Foreign language immersion. Step into a special room at Ohio University’s Athens campus to travel virtually anywhere on Earth. Besides exploring cities with Google Street View, this experimental “Holodeck” has been used for everything from an IMAX style chalkboard to Chinese calligraphy practice and Minecraft.
2013 was the year of the disappearing interface. Leap Motion interaction spread from the world’s first computer with embedded Leap Motion technology to 12 new platforms and a 3D interactive keyboard, while developers have been working to bridge the gaps between hardware, software, and human beings in new ways.
A new perspective with Oculus Rift. Gerald Terveen’s Oculus integration, John Selstad’s experiment videos, and our immersive Google Earth experience at May’s Google I/O conference are just the beginning, as Leap Motion developers continue to experiment with this budding new technology.
Smart homes and the Internet of Things. Want to control colors with a wave of your hand or control your whole house? Watch in 2014 for a variety of touchless apps that let you reach out and take control of your environment.
Create and print 3D designs. Being able to create something in thin air and see it appear before your eyes used to be the stuff of science fiction. Hot Pop Factory recently brought this experience to visitors at Toronto’s Mini Maker Faire, who created 3D drawings that came to life as plastic sculptures. Now anyone can access this ability with the new clay sculpting app Freeform, which lets you save your designs in 3D-printer-friendly formats.
Touchless interaction adds a new dimension to art installations – both literally and figuratively. The hidden quality of interacting with thin air draws attention away from the interface, letting viewers feel immersed in the art itself. Here are four stunning installations that made waves this year:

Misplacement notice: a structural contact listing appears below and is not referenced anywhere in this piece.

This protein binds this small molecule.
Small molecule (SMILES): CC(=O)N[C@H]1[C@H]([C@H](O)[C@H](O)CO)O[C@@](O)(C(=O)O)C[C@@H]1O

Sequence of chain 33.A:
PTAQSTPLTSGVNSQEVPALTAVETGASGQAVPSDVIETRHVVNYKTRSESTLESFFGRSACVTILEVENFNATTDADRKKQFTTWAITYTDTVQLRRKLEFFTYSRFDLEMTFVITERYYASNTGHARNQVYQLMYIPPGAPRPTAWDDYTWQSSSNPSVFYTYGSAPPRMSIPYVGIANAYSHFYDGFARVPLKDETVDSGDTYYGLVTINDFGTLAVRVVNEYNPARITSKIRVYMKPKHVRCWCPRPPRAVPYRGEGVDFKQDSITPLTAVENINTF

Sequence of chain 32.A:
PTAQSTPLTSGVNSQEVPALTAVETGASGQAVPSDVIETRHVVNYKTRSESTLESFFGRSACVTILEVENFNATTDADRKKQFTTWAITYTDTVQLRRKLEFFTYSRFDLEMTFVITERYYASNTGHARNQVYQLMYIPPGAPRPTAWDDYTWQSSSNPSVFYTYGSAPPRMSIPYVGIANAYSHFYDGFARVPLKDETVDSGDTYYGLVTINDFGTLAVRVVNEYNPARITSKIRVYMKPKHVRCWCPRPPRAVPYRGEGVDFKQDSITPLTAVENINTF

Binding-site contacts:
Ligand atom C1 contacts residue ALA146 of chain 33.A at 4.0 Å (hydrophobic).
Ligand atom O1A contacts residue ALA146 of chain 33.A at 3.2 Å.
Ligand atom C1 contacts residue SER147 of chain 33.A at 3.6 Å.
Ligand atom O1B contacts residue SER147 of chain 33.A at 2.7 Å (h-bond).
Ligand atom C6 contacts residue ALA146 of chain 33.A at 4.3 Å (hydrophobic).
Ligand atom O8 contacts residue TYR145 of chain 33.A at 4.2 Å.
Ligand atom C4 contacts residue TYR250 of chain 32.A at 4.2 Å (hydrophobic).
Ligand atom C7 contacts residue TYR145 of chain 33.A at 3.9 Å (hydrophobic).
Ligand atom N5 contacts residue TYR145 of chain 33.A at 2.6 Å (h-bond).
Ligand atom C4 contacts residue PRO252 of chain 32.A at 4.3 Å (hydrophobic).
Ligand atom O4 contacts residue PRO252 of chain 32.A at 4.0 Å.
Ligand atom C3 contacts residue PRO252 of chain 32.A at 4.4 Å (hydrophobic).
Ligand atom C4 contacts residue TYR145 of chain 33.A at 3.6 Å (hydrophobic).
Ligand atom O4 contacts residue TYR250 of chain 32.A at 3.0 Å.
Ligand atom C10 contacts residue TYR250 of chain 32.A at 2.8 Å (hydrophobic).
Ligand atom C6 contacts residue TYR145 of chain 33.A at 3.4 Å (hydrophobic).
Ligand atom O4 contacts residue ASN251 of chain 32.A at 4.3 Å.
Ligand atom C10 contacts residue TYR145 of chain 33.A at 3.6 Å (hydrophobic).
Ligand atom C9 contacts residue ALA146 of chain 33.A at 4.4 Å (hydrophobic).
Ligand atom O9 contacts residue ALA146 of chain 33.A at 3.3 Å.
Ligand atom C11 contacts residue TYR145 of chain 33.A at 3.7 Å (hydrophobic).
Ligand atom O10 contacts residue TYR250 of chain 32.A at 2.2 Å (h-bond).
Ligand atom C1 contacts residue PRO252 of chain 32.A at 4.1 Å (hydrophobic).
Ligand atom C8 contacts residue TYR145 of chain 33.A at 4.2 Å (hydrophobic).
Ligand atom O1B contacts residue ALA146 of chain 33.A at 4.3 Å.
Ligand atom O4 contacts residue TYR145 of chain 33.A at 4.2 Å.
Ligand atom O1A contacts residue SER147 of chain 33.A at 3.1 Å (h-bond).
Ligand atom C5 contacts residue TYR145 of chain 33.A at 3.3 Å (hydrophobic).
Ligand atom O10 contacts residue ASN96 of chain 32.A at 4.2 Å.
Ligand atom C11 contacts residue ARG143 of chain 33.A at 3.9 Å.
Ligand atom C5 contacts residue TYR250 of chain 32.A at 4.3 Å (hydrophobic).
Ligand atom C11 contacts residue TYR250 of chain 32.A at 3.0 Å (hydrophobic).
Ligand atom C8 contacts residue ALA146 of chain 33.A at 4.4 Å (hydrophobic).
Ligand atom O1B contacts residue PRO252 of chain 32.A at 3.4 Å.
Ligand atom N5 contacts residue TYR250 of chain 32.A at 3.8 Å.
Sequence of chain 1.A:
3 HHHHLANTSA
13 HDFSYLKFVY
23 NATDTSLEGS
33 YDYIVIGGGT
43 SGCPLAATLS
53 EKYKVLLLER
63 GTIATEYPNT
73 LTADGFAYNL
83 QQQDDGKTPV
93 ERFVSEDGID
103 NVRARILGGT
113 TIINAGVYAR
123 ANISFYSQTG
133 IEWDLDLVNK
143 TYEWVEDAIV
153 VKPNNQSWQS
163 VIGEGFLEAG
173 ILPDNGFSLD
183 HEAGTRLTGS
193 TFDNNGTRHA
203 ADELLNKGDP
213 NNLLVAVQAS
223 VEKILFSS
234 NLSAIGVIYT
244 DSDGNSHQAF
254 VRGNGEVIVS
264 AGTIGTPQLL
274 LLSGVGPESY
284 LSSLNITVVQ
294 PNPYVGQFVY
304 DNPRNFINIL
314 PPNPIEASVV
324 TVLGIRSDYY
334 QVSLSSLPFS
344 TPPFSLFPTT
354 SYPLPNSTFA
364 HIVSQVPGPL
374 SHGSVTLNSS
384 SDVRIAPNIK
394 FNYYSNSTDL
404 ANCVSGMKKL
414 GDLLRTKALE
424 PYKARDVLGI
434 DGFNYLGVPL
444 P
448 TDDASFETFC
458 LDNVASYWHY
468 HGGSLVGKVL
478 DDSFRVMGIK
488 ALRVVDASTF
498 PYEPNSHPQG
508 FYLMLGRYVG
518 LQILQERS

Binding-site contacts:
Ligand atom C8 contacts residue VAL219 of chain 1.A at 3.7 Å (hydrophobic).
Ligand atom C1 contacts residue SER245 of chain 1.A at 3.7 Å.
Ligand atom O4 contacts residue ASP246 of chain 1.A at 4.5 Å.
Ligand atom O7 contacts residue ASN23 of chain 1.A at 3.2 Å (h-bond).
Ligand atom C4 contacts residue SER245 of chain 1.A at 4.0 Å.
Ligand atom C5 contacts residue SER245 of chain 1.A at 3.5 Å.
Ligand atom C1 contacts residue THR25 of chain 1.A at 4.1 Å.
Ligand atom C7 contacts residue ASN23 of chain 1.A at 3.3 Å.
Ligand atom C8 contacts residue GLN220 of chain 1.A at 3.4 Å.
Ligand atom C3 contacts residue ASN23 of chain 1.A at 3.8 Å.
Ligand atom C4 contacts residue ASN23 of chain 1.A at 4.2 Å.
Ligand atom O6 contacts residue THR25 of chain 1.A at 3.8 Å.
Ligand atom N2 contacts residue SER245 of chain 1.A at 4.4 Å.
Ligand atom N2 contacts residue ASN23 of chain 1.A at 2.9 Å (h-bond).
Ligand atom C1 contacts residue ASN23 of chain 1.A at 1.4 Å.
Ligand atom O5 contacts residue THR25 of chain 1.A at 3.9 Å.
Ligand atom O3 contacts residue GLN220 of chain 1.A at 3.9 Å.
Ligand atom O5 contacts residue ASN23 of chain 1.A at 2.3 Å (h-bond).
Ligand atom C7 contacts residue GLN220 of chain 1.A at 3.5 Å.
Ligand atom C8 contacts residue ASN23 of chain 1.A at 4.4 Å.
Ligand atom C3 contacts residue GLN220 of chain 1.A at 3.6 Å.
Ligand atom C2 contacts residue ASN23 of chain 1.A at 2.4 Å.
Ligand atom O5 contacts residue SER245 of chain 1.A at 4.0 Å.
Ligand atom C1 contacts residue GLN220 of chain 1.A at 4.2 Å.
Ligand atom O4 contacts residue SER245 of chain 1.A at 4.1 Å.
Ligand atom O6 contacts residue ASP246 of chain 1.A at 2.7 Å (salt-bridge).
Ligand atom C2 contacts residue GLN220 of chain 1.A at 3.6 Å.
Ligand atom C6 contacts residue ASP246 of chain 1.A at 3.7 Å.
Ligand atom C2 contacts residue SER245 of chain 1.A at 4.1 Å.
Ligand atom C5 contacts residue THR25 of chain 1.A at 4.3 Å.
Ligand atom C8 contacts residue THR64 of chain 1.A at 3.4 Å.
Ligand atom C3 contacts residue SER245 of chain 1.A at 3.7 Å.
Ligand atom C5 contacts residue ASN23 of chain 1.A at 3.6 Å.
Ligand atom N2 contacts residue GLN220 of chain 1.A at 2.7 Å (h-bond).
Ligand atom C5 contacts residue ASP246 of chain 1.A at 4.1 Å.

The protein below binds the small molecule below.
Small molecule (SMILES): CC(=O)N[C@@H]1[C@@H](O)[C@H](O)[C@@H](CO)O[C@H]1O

Reach into a surreal world of alien shapes. Untitled° by NATURE graphique allowed viewers to immerse themselves within a monochromatic 3D scene, using the Leap Motion Controller to explore the landscape with simple hand movements.
Human actions, natural consequences. Growth is a 3D-projection mapping experience that lets you manipulate digital vines, branches, and beams of light cropping up against a stark blue sky. Soothing movements create beautiful scenes, while aggressive swipes summon darkness – telling the story of humanity’s relationship with nature.
What if social media was art? Created by Forge Collective, Connexion Point allowed complete strangers to make connections and create a dynamic digital community – exploring stories through Leap Motion interaction.
Welcome to our universe; have a seat. Created in WebGL at B-Reel’s London office, Star Canvas is an interactive guestbook in the form of a giant projected star chart.
Wherever our platform evolves in the future, the creativity and inventiveness of our developer community has played a major role in shaping how we think about 3D interaction. Everyone who has built an app, experimented with our API, or answered a question on the forums has helped to push the Leap Motion Controller to new heights.
What do you think of this year’s top projects? Did we leave anything out? What would you like to see in 2014? Let us know in our 2013 retrospectacular forum thread.